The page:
Let's say we have a TodoList component which renders items in a todo list:

class TodoList extends Component {
    render() {
        return (
            <div>
                {
                    this.props.items.map(this.renderItem)
                }
            </div>
        )
    }
}

Besides this component, we also have an AddTodo component, which should add a new todo to our list:

class AddTodo extends Component {
    ...
    addItem = () => {
        this.props.addItem(this.state.todo}
        this.setState(() => {
            return {
                todo: ''
            };
        });
    }
    ...
    render() {
        return (
            <div>
                <input
                    onChange={this.handleChange}
                    type="text"
                    value={this.state.todo}
                />
                <button
                    onClick={this.addItem}
                >
                    Add todo
                </button>
            </div>
        )
    }
}

For this to function properly, the TodoPage component will have to know about the todo list, store it and update accordingly:

class TodoPage extends Component {
    constructor() {
        super();
        this.state = {
            todoList: []
        };
    }
    ...
    addItem = (newItem) => {
        this.setState(({ todoList }) => {
            todoList.push(newItem);
            return {
                todoList,
            };
        });
    }
    ...
    render() {
        return (
            <div>
                <AddTodo
                    addItem={this.addItem}
                />
                <TodoList
                    items={this.state.todoList}
                />
            </div>
        );
    }
}

When a new todo item is added to a list, the parent will be notified about it and update the state accordingly, thus notifying the TodoList to rerender.

Let's take a look at another example, where we have a ChildInput component (the same one that appeared previously in this article!), a Button and a Form, which is a parent. So we have conditions here: if the value of the input is empty, our button should be disabled, otherwise it'll be enabled.

Here's our Button component:

class Button extends Component {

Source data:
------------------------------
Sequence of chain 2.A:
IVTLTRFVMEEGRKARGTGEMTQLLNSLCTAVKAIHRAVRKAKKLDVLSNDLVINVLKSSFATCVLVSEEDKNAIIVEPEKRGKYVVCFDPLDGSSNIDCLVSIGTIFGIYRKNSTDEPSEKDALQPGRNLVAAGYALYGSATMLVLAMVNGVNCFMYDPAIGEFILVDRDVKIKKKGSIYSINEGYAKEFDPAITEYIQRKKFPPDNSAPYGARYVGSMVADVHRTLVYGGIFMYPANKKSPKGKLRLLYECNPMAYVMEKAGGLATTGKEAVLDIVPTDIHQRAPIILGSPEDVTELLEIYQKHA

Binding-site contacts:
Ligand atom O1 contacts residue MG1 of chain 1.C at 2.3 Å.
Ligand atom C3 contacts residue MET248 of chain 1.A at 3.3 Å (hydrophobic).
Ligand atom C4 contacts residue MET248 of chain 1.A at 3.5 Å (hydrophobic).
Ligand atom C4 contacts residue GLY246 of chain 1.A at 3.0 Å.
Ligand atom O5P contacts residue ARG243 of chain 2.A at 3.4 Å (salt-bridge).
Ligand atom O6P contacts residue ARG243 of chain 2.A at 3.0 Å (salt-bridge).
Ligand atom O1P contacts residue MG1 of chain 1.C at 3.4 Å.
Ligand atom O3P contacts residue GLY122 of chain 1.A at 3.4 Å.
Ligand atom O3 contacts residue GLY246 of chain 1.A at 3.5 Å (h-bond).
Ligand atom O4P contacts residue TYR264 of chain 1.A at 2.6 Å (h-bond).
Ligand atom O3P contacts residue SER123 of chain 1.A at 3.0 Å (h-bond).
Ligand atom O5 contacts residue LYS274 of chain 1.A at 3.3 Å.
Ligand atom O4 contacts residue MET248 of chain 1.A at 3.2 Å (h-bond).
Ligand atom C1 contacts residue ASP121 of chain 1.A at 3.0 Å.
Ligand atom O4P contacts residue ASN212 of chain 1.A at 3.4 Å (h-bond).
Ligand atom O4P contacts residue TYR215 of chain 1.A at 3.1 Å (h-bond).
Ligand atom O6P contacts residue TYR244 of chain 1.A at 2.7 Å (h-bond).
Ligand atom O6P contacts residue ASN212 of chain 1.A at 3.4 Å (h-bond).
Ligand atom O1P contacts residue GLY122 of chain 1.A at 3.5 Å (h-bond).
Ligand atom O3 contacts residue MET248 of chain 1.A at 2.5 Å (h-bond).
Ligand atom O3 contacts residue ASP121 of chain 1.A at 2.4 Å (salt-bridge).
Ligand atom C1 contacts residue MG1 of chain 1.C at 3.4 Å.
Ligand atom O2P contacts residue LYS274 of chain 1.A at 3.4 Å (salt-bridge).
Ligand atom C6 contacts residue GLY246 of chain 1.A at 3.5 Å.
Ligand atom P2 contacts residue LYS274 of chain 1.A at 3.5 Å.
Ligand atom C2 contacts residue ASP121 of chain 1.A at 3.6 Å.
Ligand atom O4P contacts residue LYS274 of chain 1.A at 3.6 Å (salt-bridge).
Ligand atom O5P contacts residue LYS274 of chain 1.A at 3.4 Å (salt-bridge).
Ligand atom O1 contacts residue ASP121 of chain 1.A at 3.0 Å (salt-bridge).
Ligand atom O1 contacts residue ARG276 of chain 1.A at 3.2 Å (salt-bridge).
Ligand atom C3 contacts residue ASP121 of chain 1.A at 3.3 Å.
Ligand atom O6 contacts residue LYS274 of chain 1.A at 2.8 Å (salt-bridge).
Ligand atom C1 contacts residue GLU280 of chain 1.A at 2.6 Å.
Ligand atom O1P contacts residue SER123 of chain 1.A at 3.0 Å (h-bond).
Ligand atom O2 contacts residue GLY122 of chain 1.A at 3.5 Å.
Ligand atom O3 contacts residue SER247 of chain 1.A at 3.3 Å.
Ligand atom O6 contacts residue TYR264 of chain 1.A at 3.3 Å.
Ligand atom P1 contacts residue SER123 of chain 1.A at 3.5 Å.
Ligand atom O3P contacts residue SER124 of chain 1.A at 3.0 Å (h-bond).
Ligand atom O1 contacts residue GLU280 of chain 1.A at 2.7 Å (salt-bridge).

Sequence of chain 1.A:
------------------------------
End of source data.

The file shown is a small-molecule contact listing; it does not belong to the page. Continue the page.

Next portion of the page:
render() {
        return (
            <button
                disabled={this.props.disabled}
            >
                { this.props.text }
            </button>
        );
    }
}

Form will know the value of ChildInput and pass it to Button whether it's disabled based on this value:

class Form extends Component {
    constructor() {
        super();
        this.state = {
            fieldValue: ""
        };
    }
    ...
    handleInputChange = (fieldValue) => {
        this.setState(() => {
            return {
                fieldValue,
            };
        });
    }
    ...
    render() {
        return (
            <div>
                <ChildInput
                    placeholder={"Form input"}
                    updateParent={this.handleInputChange}
                />
                <Button
                    disabled={!this.state.fieldValue}
                    text={"Form button"}
                />
            </div>
        );
    }
}

Keep in mind that for more complex applications, you won't be handling same-level component communication this way, but will have to use some more advanced mechanisms. We'll talk about some of these in upcoming articles.

We hope you enjoyed our article! Thank you for your time and good luck on your learning journey with one of the best JavaScript frameworks!

Part III of React props series will be coming soon. It's all about the type checking!

Deploy code to production now. Release to users when ready. Learn how to separate code deployment from user-facing feature releases with LaunchDarkly.

Topics:
web dev ,react.js ,web application development ,front-end development ,react props